Sabrina Jeffries and Sue Grimshaw pose an interesting question over on Borders True Romance today: How do you feel about “real” rakehells in romance, and where would you draw the line?
It got me thinking. Actually, it was a question I’d been pondering for awhile, but it’s been on my mind more since I finished Laura Kinsale’s Flowers from the Storm a couple days ago.
Here you start with a true a-hole of a man. And then he has a stroke and is unable to communicate, which makes him (understandably, in my opinion) physically violent toward the people who’ve locked him in an asylum.
However, as the story progresses, he pushes the heroine around, too. Is this a rake? Or is it just an abuser?
Does being a rake simply mean a man who gets lots of sex? Would today’s word for a rake be “stud”?
Or is a rake a man who uses and manipulates women? In the excerpt from Sabrina Jeffries’ new release, The Truth About Lord Stanville, this seems to be the case.
As I was reading the excerpt and thinking about the question, I realized that, for me, I don’t mind a rake in a historical romance. As long as the events leading to his redemption are proportionate to his a-holery, I will suspend my disbelief enough to believe in his change, and in his chances for staying a good person. That’s because the whole world built up in a historical novel is so different than mine that I’ve put myself in the author’s hands more fully.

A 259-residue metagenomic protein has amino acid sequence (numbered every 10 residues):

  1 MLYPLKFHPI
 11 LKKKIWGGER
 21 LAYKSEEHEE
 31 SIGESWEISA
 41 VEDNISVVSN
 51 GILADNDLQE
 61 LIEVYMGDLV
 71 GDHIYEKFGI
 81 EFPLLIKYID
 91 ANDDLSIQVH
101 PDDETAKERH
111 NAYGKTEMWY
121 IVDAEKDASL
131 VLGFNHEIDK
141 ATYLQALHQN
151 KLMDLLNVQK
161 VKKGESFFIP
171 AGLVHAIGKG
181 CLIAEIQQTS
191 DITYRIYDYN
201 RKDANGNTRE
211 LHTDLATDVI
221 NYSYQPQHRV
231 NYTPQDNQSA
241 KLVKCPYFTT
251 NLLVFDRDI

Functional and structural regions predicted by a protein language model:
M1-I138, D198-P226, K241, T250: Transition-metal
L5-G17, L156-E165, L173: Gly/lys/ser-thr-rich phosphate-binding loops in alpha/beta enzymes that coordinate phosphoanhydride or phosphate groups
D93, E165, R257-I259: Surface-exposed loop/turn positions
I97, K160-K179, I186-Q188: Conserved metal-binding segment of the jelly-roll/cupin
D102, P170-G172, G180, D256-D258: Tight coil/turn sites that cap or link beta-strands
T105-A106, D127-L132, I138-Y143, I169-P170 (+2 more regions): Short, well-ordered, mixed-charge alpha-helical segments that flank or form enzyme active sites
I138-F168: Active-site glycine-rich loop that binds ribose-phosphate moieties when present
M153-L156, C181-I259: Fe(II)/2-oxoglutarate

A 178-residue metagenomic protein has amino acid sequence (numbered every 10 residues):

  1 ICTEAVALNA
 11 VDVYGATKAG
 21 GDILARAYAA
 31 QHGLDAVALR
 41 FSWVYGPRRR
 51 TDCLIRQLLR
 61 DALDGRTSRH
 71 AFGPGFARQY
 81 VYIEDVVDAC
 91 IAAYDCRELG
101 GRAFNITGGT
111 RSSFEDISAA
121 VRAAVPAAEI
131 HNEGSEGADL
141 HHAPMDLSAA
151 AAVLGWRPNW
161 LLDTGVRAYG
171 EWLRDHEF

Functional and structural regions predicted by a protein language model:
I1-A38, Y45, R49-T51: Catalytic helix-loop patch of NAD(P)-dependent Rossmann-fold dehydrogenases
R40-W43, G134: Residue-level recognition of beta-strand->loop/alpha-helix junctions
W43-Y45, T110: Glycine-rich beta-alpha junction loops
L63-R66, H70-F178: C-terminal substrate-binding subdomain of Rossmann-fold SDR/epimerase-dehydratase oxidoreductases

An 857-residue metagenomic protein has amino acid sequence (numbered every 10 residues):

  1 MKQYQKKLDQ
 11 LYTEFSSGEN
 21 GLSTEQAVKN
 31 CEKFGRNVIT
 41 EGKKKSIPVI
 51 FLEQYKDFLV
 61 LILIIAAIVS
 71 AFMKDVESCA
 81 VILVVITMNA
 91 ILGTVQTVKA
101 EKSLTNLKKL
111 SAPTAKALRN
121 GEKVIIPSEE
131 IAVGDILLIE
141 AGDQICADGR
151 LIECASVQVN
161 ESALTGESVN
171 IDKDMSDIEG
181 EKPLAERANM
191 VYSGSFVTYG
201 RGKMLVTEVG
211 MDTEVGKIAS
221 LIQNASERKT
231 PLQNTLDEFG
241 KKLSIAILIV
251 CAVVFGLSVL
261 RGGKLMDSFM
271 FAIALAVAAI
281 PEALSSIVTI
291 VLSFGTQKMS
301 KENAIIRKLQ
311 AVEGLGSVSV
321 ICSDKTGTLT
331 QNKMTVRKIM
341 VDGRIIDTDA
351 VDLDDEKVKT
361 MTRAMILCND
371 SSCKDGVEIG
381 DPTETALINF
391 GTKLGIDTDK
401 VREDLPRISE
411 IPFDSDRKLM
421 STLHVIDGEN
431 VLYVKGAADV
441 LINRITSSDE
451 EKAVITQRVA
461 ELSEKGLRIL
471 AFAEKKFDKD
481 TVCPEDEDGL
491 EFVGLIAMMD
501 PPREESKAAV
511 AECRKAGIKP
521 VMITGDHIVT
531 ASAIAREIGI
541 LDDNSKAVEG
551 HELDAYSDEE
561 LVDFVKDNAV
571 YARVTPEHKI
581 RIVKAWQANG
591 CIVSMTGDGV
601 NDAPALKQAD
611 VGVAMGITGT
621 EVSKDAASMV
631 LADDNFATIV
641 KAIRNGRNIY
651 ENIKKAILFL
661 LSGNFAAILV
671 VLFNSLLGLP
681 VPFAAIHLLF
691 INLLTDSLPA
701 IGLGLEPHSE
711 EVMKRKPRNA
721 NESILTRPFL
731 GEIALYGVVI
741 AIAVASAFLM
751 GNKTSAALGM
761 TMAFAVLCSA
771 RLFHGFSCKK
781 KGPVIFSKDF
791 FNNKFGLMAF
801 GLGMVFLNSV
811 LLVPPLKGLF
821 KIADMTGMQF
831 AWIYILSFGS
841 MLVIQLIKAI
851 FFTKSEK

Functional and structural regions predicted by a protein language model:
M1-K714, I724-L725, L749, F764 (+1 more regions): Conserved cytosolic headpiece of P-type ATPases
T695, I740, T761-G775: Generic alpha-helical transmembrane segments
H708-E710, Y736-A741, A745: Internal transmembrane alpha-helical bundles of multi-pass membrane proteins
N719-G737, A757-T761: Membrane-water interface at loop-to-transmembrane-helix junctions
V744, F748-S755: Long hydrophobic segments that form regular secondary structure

In a contemporary, however, rakes just remind me of a-holes I’ve known in real life. The world that’s been built up looks and feels like my own, so I’m less willing to believe in complete personality shifts. I’m more likely to think, “Hmm, this guy seems like a manic depressive,” or, “There’s no way this guy would be a good dad.” I prefer my contemporary heroes to be like the men I most admire in real life: gentle, funny and loving.
What do you think? What’s your definition of a rake in today’s terms? Are there some subgenres where you can accept different standards of behavior?